My wife Raelene then de-seeded and expertly chopped the 2 chillies. I suppose you could use more if you like chillies. We harvested our own small and potent birds eye chillies from our garden. I must say that the chillies really add something special to the taste.






Step 4

Step 4

Raelene grated the lemon rind (zest) from the 2 lemons very fine and added it to the tomatoes.







Step 5

Step 5

Squeeze the juice from the lemons and add it to the tomatoes.








Step 6

Add the 1 Kg. sugar – we used brown. Mix the mixture together and leave to stand for an hour or two.


Step 7

Step 7

Bring the mixture to the boil. Then reduce the heat so it can simmer for about 1 to 1 and a half hours. To test the consistency of the jam, spoon a teaspoon of jam onto a cold saucer. The consistency should be stiff rather than runny. I personally like runny jam. It is somehow tastier.






Final Step

Final Step

Bottle the jam. We washed the jam jars in boiling water before bottling it. It made about 3 and a half bottles. Very tasty. I enjoy it on toast, bread, and with cheese and biscuits

Ubuntu 12.04 – setting up my Wifi Hotspot

1 May

Please Note: As the Title suggests – I am a newbie, Please do not expect in-depth computer support. I can only say that the setup below really does work on my netbook. Perhaps it will work on yours too!


The first thing I wanted to do after installing Ubuntu 12.04 is setup a wifi hotspot. I have a Samsung Netbook N130. I use a usb-modem to connect to the internet. I have a single data contract with Vodacom and I want all my devices to use this data at the same time.

Gathering information:

Opening a terminal and typing the following command :


Showed me that I have a :

 Network controller: Atheros Communications Inc. AR9285 Wireless Network Adapter (PCI-Express)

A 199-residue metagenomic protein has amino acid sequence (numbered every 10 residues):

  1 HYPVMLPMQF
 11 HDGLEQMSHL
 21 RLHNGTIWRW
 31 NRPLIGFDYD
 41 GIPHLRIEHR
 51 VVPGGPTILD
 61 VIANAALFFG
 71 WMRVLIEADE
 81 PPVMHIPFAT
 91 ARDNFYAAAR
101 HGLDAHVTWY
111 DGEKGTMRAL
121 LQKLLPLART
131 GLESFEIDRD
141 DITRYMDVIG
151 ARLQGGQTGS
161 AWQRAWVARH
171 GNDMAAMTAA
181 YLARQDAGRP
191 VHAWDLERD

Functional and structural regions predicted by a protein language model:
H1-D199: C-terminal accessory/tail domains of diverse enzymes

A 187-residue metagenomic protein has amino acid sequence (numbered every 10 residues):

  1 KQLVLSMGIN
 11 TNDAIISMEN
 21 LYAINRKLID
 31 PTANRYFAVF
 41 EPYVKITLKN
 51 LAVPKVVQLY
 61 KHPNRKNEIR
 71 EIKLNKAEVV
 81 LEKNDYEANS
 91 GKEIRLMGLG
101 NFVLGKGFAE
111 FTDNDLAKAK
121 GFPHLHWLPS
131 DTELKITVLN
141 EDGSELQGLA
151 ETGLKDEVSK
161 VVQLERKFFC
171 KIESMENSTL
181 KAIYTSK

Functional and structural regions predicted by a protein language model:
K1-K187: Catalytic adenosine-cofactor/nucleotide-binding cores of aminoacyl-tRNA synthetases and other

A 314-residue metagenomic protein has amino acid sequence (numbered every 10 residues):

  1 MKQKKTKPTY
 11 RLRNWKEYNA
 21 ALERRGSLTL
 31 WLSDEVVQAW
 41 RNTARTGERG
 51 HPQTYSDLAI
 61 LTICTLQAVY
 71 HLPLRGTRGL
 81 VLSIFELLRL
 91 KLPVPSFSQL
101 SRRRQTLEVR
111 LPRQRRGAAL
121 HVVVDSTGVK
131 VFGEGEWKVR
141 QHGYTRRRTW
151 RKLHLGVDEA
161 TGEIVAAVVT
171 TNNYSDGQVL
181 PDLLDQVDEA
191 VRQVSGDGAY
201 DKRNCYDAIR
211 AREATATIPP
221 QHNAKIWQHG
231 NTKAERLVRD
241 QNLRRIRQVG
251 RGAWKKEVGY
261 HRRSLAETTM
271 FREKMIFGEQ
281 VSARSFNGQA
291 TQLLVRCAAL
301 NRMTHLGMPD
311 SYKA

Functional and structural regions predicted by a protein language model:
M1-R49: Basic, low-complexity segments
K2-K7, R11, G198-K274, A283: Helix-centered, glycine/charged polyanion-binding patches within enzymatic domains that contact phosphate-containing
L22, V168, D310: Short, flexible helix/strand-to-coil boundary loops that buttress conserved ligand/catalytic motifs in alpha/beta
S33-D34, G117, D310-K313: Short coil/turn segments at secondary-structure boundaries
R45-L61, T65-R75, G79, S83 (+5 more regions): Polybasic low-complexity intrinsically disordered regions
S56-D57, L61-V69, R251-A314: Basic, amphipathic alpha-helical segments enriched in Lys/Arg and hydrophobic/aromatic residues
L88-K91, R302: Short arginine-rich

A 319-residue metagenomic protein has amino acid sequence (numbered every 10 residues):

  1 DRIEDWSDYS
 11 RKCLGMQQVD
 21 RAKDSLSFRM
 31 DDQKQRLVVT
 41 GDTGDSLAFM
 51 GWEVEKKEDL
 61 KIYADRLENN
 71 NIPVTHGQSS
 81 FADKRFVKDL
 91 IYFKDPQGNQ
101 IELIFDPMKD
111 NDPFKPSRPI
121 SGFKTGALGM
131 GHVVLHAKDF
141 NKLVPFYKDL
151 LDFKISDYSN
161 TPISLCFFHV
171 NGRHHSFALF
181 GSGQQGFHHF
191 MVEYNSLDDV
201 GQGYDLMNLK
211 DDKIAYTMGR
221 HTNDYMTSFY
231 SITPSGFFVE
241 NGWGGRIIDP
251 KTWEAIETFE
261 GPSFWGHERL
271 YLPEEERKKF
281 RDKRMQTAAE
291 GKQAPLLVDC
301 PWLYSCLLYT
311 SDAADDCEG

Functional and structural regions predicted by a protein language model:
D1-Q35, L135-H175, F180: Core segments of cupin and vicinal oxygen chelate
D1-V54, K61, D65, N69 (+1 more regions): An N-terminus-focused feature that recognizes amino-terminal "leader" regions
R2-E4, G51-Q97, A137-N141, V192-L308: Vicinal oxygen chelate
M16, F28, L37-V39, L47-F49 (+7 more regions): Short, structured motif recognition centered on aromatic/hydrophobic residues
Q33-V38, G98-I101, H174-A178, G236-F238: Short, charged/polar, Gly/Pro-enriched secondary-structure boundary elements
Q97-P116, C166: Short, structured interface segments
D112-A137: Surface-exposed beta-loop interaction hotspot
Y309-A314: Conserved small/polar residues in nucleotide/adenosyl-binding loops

Shows that it uses the ath9k drivers (this information may help you to google for setup information specific to your machine.)



will give you the name of your wireless adapter name for example:

“wlan0 “or “wlan1” (note that the “0” and “1” are numbers not letters)

Installing Programs

I then installed 2 programs via apt. In a terminal enter the following command:

#sudo apt-get install dhcp3-server

#sudo apt-get install hostapd

Editing Configuration Files

In a terminal:

#sudo gedit

This will bring up the editor with root privileges so that you can edit system files. (WARNING – editing system files can damage your system. Please do not edit system files unless you have made a backup of them first)

Open / Create the following files editing:

1. /etc/hostapd/hostapd.conf

wpa_pairwise=TKIP CCMP

Please note: the “ssid” in this case “my_hotspot” is the name of the network that will show up on the device or laptop that will connect to the hotspot. The passphrase is a password – you can change this to any other 10 digit number. The device / laptop that wants to connect will have to enter this password.

Save the file.

2. /etc/default/isc-dhcp-server

Edit the line that says




Or change the “wlan0” to “wlan1” or whatever the wireless adapter name you have (see above section on gathering information.)

3. /etc/dhcp/dhcpd.conf